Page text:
Gold Digger v3 #1-9 (1999-2000)
Story and art by Fred Perry
Colors by Joe Weltjens (#1-4,9), Nathan Lumm (#4) and Fred Perry (#5-9)
Gina Diggers has lost her groove. It's true. In the last year or so of black-and-white Gold Digger she's been reduced to a supporting player in her own comic. Penny, her main rival, beat her to the archaeological discovery of the century. Her sister Brittany caused major havoc on the other-world of Jade, but also helped foil a plot by an evil supervillain. Her sister Cheetah's been stalked by were-rats. Even her pilot is in on the act, winning a thrilling dogfight with an unarmed DC-10. And Gina? She's stood around sheepishly while extradimensional aliens have saved the day.
So in the first story arc of the color Gold Digger series, Gina's got something to prove, and prove it she does by discovering the sunken city of Muthia and the long-lost race of djinni. But where there's djinni, there are greed-heads hungry for wishes — like "Pee-Wee" Talon and his flunkies, the foppish (but deadly) Fauntleroy and his draconic wives, and heck, just about every other explorer in the world! Can Gina hold off the entire Explorers Union and uncover the secret of the djinni's "magic sun" before some idiot ruins everything?
Short answer: no.
Long answer: well, maybe. We don't know yet. After all, most of the plot threads introduced in this opening arc are still playing out now, 90 issues later. Gina still hasn't found the magic sun, but she has learned more about the origins of the djinni and their creators, the Nomad Artificers. The djinni she discovers are still hanging around, causing trouble in various ways. Fauntleroy and Pee-Wee have gained items of great power and are still major thorns in her side. And the rest of the Explorer's Union? Well, they appear to be tied up in this crazy plot in ways you might not believe believe...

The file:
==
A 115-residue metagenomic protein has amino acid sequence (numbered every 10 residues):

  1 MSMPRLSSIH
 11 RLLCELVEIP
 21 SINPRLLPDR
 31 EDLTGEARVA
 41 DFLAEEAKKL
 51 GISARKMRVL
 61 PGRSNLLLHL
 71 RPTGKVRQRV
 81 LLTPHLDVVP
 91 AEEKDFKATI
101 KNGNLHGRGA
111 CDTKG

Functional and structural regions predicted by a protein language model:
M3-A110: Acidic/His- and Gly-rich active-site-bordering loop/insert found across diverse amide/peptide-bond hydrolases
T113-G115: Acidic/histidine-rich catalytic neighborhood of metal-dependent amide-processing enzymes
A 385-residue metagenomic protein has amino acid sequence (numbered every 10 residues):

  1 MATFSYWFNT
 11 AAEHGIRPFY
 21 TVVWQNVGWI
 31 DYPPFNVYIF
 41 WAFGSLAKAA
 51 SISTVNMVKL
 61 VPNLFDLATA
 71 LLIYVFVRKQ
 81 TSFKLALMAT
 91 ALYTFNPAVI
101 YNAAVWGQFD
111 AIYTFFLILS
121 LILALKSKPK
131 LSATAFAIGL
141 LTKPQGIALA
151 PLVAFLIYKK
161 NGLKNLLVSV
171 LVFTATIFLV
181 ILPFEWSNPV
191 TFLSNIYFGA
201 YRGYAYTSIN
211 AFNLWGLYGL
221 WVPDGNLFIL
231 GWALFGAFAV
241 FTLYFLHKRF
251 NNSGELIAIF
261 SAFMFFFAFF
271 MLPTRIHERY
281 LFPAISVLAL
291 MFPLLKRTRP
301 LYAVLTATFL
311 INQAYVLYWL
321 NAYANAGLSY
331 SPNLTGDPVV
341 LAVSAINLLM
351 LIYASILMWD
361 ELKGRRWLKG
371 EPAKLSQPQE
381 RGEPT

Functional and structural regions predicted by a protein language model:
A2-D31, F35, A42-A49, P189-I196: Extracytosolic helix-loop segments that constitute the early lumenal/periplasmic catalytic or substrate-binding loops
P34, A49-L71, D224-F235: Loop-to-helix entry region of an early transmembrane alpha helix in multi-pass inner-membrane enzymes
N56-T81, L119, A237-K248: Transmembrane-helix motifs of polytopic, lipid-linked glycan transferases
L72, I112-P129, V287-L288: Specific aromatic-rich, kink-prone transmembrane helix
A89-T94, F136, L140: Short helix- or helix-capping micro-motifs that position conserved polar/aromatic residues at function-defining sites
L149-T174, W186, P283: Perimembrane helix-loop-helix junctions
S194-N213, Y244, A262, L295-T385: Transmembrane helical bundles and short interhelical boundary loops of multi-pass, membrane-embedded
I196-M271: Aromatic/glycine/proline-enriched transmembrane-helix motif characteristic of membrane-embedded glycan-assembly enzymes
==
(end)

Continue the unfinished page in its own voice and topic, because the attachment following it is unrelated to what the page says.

These issues are still fun to read, eight years later. The page count has dropped from 24 to 16 pages an issue, but Fred's compensating by paring back on the sub-plots and cramming as much action and humor into those 16 pages as possible. In nine issues we get to see Gina explore an ancient civilization, win a bizarre trivia contest, learn the secret behind the slaughter of the werecheetahs (which is revealed to be the plot of of recently-introduced uber-villain Gothwrain), brawl with every explorer under the sun at the Explorer of the Year Banquet, and explore the fabled "Halls of the Extremely Dead." Each plot thread has a resolution, but also contains the seeds of the next issue's plot. When questions are asked, Gina finds the answers (though sometimes those lead to more questions). Gina is in control and proactive, and her supporting cast members all get to strut their stuff without stealing the spotlight. It's a real step forward for Fred, showing his growth as writer.
Unfortunately, though Fred's plotting has improved, his art hasn't made the transition as well.
At first, the color doesn't really add much to the comic. Most of the time it's very basic, purely descriptive without adding to the overall atmosphere. It's also muddy and overly detailed, with extraneous highlights and shadows that clash with the relatively simple linework. This leads Fred to add extra detail to his drawings in an attempt to make them seem less spare, but he hasn't figured the best way to spot these details, making his drawings seem fussy and over-rendered in the wrong places.
He's also tinkering with his style so he can stay on schedule, and it isn't working. Everything winds up feeling angular and stiff, and his anatomy just feels weird.
Still, these are positive signs. It shows that Fred is trying to adjust his style to his new circumstances. Perhaps he hasn't figured out how to best utilize the possibilities of color, but he's learning and improving with every issue. (And the coloring does drastically improve after he takes over the full-time coloring duties from Joe Weltjens.) He's also trying some new tricks that only work in color — Dr. Digger's purple-tinted vision up there really wouldn't work well in black and white, and while it's not terribly effective in color either at least he's trying something new.
Overall, an auspicious beginning to the era of color Gold Digger
My friend Mike is constantly bugging me about Peebo, Brianna's scarily autonomous assault robots. "Why isn't there any Peebo in these issues?" "How come you didn't have any scans of PeeBee in your latest review?" "Who would win in a fight, PeeBri or Iron Man?" So here, for Mike, is the our first glimpse of the late, great Peebochu.
Happy? Great. Now shut up.